toires. Men and women joined singing clubs. There they raised their voices in the traditional songs of their homeland. People purchased pianos and other musical instruments. With these tools of the trade, they gathered together into trios, quartets, and quintets. People made music together because it helped them express the reality of life. Our shared experience making music has been successfully used in the past to describe the Trinity. For many music lovers, the group known as the Trinity is a little bit different. First of all, all the members of the Trinity are virtuosos on their primary instrument but they can and they do change places as needed. Next, they do not religiously stick to the music. If you listen carefully you will hear that they always change the score since the ending of the piece is always played at the beginning. Additionally, like many great improv groups, they can shape their sound to ﬁt the current situation. Many people have been surprised by their emotional range. Finally, this group is inseparable. In fact, they have always been One.3 The description of the Trinity as a group making music gives the Church permission to invite others into God’s band. Today, we no longer make music. This fact is illustrated in our daily lives. Instead of singing, we only listen to professional singers. Carefully check the play list on your iPod. Does it contain any tracks by your brothers, sisters, or even you? Take a look at our homes. Only a few of us have pianos and even a smaller number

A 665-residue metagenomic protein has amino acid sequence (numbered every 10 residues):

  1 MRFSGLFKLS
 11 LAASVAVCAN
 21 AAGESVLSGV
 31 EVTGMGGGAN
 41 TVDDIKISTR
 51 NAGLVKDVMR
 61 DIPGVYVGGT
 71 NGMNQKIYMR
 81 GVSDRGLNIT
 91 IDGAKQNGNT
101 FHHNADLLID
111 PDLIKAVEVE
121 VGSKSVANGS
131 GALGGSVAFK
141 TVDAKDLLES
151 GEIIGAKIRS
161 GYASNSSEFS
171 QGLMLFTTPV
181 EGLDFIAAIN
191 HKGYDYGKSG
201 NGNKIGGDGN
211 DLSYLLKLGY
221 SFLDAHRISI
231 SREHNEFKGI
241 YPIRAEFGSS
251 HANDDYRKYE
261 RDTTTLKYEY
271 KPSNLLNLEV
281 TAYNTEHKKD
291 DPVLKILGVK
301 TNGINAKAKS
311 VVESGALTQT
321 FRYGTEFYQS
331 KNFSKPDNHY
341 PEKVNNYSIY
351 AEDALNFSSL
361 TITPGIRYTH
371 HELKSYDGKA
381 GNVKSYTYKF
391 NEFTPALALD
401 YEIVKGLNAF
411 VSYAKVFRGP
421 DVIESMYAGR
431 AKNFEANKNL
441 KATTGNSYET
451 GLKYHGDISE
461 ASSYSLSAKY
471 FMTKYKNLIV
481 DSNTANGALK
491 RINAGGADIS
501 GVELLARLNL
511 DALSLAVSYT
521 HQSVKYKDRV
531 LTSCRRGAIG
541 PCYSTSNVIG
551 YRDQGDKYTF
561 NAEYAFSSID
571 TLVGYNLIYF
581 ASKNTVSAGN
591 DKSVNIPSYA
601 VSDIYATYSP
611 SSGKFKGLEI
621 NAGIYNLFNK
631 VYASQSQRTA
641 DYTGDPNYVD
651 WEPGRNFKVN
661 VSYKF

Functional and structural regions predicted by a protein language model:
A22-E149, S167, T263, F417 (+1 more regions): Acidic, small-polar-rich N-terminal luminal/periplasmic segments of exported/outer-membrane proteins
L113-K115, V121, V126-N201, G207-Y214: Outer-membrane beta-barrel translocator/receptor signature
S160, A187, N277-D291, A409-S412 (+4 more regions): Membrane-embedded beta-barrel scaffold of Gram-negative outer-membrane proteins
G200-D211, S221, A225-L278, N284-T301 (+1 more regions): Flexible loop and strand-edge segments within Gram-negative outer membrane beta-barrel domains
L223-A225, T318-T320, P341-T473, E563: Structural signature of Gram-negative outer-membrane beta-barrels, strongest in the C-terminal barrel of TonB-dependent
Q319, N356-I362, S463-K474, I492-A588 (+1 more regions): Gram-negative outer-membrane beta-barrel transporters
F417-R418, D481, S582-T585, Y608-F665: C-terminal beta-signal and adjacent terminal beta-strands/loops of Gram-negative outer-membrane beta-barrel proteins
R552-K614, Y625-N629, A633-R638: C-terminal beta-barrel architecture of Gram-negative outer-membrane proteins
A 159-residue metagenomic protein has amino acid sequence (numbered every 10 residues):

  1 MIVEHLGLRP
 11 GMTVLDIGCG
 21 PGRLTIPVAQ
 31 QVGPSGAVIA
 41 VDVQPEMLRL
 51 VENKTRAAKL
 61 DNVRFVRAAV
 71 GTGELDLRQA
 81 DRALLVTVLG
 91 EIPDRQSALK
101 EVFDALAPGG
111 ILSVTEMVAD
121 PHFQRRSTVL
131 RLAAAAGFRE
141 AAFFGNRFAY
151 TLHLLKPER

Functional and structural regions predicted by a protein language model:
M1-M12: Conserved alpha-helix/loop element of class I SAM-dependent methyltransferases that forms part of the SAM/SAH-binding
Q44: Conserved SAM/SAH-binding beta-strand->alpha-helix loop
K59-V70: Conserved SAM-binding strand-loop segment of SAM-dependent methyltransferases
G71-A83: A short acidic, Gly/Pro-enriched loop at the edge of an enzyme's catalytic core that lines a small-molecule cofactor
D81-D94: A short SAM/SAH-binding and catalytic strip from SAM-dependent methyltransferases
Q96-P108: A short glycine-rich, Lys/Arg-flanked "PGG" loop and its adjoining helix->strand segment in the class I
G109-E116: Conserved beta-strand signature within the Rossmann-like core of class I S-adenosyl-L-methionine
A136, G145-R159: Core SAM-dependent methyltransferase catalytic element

This section is based on the work of Robert W. Jenson and it can be found near the end of his ﬁrst book on systematic theology. The importance of the musical models is that God invites humans into the Trinity to play our own line.